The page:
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Richard A. Bennett of Oxford represents District 19 in the Maine Senate.
Hundreds of Mainers die each year from opioid dependence and drug overdoses. In fact, Maine is on track to surpass a record 500 overdose deaths in 2020. This is the second straight record year.
Now, consider these facts:
Our state government will receive $3.14 million in settlement from McKinsey & Co. for its role in advising Purdue Pharma and the Sackler family on how to make billions of dollars from opioid medications, which have killed hundreds of thousands of Americans. McKinsey is a global management consulting firm based in Washington, D.C.
Maine’s Department of Labor is now paying $6.44 million in a no-bid contract with McKinsey & Co. for advice on how to fix our broken unemployment system. It started the work on June 15, and it just extended the work — at something like $27,000 per week — to the end of next month.
Meanwhile, I am still hearing from constituents who can’t get a call returned from the unemployment office.
In late 2019, Maine Attorney General Aaron Frey joined 47 states, five U.S. territories and the District of Columbia to sue McKinsey & Co. Earlier this month, the attorney general announced McKinsey has agreed to pay $573 million nationwide and turn over documents that incriminate its former pharma clients.
The attorney general’s office said, “McKinsey contributed to the opioid crisis by promoting marketing schemes and consulting services to opioid manufacturers, including OxyContin maker Purdue Pharma, for over a decade. The complaint, filed with the settlement, details how McKinsey advised Purdue on how to maximize profits from its opioid products, including targeting high-volume opioid prescribers, using specific messaging to get physicians to prescribe more OxyContin to more patients, and circumventing pharmacy restrictions in order to deliver high-dose prescriptions.”
According to the BDN’s reporting, “When states began to sue Purdue Pharma’s directors for their implementation of McKinsey’s marketing schemes, McKinsey partners began emailing each other about deleting documents and emails related to their work for Purdue.”
McKinsey has about 2,000 partners worldwide. They each make up to $1.3 million per year. These are the people to whom the Maine Department of Labor has paid $6.44 million.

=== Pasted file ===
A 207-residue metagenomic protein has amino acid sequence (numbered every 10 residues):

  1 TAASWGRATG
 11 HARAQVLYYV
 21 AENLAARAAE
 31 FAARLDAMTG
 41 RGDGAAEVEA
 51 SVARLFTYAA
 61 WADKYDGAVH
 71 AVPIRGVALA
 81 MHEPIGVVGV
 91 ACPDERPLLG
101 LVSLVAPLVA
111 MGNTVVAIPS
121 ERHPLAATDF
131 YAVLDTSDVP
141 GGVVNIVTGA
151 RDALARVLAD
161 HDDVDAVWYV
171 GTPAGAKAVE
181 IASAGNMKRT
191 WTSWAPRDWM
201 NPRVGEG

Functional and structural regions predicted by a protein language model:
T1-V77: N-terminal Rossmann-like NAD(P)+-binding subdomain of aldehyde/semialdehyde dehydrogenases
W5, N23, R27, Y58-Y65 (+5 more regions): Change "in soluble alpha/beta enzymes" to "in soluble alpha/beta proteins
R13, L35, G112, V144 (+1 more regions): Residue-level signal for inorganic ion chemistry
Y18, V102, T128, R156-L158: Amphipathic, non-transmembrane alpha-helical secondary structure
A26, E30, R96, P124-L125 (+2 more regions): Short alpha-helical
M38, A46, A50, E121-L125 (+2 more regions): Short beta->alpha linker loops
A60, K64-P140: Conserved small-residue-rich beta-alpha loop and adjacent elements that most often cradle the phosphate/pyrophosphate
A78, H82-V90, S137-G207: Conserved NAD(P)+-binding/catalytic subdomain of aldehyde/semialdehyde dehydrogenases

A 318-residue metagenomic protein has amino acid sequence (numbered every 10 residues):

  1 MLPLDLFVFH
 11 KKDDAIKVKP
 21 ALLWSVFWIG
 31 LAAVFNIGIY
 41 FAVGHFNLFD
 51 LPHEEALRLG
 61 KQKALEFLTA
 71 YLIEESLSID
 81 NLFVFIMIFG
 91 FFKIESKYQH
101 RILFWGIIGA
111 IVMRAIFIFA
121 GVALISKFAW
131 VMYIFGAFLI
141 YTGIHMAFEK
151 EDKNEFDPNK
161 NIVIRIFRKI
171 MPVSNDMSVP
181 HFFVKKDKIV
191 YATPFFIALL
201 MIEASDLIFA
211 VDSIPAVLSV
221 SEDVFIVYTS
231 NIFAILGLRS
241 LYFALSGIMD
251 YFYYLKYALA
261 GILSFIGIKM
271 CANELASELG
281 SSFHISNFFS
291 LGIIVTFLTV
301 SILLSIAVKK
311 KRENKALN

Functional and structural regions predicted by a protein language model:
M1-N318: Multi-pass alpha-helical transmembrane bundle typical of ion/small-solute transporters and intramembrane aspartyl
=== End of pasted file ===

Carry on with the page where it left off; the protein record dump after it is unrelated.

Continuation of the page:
It seems McKinsey was much more effective in marketing opioids to Mainers and marketing itself to the Department of Labor than actually fixing the unemployment system.
But if you think the Mills’ Labor Department is McKinsey’s only easy mark for peddling its exorbitant advice for CARES Act funding, for better or worse Maine is not alone. According to the Wall Street Journal, New York Gov. Andrew Cuomo “awarded McKinsey a $9.9 million contract in March to advise the state on issues related to Covid-19, the illness caused by the new coronavirus. That included 18 weeks of ‘leadership counseling’ at $42,500 a week. … McKinsey also did work for Massachusetts, some of which appeared to involve little more than forwarding others’ material along. Researchers at Harvard University prepared reports for the state’s health department tracking population movements. Consultants at McKinsey used the reports verbatim in material for the governor, according to a person familiar with the work.”
My colleague Sen. Lisa Keim told me about one of her constituents, whose job working with students has been affected by multiple layoffs with the on-and-off again COVID school schedule. Frustrated with the state unemployment system, he wrote: “I have spent literally a dozen or more hours on hold and probably at least 2 hours actually talking with various unemployment representatives. I like to believe that these systems will be here to help in times of need like this but it gets frustrating when I feel like I am stuck in a maze with literally no way out except to wait a month for benefits.”
This is the outcome $6.44 million of Maine taxpayer dollars has purchased. Mainers deserve transparency and accountability.